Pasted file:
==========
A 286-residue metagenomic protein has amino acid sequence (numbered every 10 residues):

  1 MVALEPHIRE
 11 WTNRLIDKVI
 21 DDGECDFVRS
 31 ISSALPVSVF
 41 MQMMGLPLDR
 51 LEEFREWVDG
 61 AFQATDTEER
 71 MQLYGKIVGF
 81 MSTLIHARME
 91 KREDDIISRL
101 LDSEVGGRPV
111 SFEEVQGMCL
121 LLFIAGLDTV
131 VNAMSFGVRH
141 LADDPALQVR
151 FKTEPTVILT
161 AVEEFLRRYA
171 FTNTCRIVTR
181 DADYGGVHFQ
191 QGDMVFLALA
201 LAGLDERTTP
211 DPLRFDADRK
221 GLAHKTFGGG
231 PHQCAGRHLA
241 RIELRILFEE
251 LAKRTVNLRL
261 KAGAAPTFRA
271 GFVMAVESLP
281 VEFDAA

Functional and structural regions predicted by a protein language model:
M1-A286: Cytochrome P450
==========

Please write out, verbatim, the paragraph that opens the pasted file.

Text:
A 286-residue metagenomic protein has amino acid sequence (numbered every 10 residues):